What is exceptional about this case, however, in the annals of taxation of damage awards cases, is how the court simultaneously understands the gravity of the double taxation of attorneys fees problem, and throws in a little humor along the way, making it significantly more interesting than your average tax case. (My apologies to any tax attorneys or other tax professionals who read this opinion–my intent is not to disparage your profession, but merely to point out that most don’t consider it the most scintillating area out there.) The court recognizes that to understand Jalali’s position, you have to look at what has been happening in regards to the taxation of damage awards generally, and takes a general tour through the field.
Since it strikes most people as highly counterintuitive (a fancy way of saying unfair) that a civil rights plaintiff should not be able to either exclude the fees she pays her contingency-fee attorney from her gross income, or at least get a deduction for those fees, it is worth taking a small detour to understand the problem that got Root into trouble.
Would that more people would be aware of and understand the patent unfairness! It immediately gets to the “root” of the problem (pun intended) by noting the often-insidious nature of the alternative minimum tax:
The alternative minimum tax was originally designed to insure that millionaires (back when millionaires were really millionaires) couldn’t use itemized deductions and tax credits to shield themselves entirely from federal taxes. However, it has metamorphosed into a terror for civil rights plaintiffs.
Yes, indeed, it has. The court alludes to the current tax debate over whether to tax dividents, stating
Taxation of civil rights awards is normally not a case of classic double taxation like corporate dividends — successful civil rights plaintiffs still get to deduct their lawyers’ fees from their gross income on their regular 1040. The problem is that the alternative minimum tax doesn’t allow for the deduction of legal fees incurred in the production of income like the regular 1040 does. Because the successful civil rights plaintiff must include 100 percent of his or her recovery in calculating the alternative minimum tax, but can’t deduct the attorney’s portion, the plaintiff winds up paying taxes on income that he or she never really had. That is double taxation — the winning plaintiff pays taxes on the same income which the attorney pays taxes on. If the attorney’s fees are too high in proportion to the recovery, the results can be downright ludicrous.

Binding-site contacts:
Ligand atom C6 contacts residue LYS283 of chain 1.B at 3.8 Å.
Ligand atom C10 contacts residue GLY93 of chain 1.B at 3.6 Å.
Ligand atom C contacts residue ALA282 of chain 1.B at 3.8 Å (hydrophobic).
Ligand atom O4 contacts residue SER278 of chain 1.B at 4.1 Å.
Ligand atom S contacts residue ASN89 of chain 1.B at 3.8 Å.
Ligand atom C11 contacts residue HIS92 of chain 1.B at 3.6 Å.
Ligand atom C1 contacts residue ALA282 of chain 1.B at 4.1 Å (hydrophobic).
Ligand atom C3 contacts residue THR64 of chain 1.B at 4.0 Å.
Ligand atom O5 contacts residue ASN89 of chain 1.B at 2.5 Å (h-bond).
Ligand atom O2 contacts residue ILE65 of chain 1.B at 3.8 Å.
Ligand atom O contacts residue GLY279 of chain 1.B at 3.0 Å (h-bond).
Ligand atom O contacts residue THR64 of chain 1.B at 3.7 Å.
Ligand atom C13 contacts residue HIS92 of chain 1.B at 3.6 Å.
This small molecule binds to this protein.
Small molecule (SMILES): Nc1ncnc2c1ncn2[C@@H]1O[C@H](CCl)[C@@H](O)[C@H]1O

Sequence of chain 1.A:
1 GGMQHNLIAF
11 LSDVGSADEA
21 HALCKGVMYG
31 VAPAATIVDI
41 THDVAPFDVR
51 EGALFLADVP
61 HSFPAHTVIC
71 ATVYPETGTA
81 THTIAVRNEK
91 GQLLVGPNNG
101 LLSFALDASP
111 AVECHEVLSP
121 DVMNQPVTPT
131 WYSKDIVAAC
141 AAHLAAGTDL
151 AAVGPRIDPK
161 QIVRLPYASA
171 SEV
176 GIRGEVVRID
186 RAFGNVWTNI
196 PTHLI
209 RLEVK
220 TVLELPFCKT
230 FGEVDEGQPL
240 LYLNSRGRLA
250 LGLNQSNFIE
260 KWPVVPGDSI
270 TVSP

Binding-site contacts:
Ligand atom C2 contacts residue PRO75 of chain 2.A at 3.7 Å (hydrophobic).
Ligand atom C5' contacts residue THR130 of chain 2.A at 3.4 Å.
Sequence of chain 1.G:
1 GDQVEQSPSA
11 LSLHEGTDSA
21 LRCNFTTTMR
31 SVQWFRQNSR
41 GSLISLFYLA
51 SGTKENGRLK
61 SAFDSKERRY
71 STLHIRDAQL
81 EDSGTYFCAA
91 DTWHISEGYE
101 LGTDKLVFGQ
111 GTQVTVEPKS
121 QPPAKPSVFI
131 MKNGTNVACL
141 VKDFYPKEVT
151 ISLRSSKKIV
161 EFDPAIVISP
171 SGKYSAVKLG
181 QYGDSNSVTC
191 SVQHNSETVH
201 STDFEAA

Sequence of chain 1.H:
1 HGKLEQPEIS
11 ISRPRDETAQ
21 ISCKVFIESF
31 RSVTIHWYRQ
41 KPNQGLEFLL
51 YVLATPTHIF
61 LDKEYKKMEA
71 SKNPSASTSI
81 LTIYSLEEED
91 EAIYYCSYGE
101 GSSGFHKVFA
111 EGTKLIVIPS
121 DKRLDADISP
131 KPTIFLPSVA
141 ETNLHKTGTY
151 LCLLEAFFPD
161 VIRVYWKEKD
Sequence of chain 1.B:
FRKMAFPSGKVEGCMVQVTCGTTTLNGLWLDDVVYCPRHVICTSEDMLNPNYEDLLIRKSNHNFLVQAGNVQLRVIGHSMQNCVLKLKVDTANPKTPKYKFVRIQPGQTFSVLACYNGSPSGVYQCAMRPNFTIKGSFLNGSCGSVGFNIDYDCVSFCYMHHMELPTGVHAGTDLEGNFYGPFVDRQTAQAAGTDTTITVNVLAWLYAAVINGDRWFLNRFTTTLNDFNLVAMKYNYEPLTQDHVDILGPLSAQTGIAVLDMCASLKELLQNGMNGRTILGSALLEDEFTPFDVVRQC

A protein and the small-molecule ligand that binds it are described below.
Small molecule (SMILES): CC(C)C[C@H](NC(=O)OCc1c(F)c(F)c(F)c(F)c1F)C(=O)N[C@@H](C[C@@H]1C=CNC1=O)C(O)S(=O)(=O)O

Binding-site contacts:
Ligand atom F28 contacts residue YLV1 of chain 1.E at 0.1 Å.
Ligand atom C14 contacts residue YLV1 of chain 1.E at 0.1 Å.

[Emphasis added.] Next, the court notes the division in authority around the country on this issue (which alone makes it a good resource for those needing sites to the various cases), noting the differences between courts which despite the policy inequities, feel constrained to apply the alternative minimum tax as required by law, and those which have taken a different approach, descriptively noted by the court as follows:
Courts which have taken the taxpayers’ side have likened an attorney’s right to receive a portion of a judgment to a partner’s right to receive a share of income from a partnership (citation omitted) and you do not have to pay taxes on your partner’s income. Or, to use the dominant metaphor of the [law review article cited for this theory], there is more than one tree in the orchard and you aren’t responsible for the fruit from the ones that aren’t yours.
Ultimately, the court concludes:
The whole area is tailor-made for a national moot court competition, since it involves a substantial split in the federal appellate courts, and ultimately turns on a common law doctrine (the “assignment of income” doctrine) on which reasonable minds could differ, depending on how you see contingency fee agreements. (citations omitted) It is enough to say here that for Jalali to have successfully excluded Root’s fee from her gross income would have required nonmoot participation in the real world equivalent of such a competition at the highest possible level.
I’m certain that all plaintiffs, attorneys and other tax professionals looking at this problem would absolutely concur.
Despite its insight and humor, this case will not on its face directly affect that many people. Hopefully, given the flux of the law and the growing expertise of employment practitioners in this area, there are not very many malpractice cases based on this issue anyway. However, it does represent the ever-growing and near-universal recognition by the courts that current tax law is patently unfair to civil rights plaintiffs. Perhaps someday soon, Congress will listen. If you haven’t written your members of Congress yet, then do so today, and encourage them to listen to you!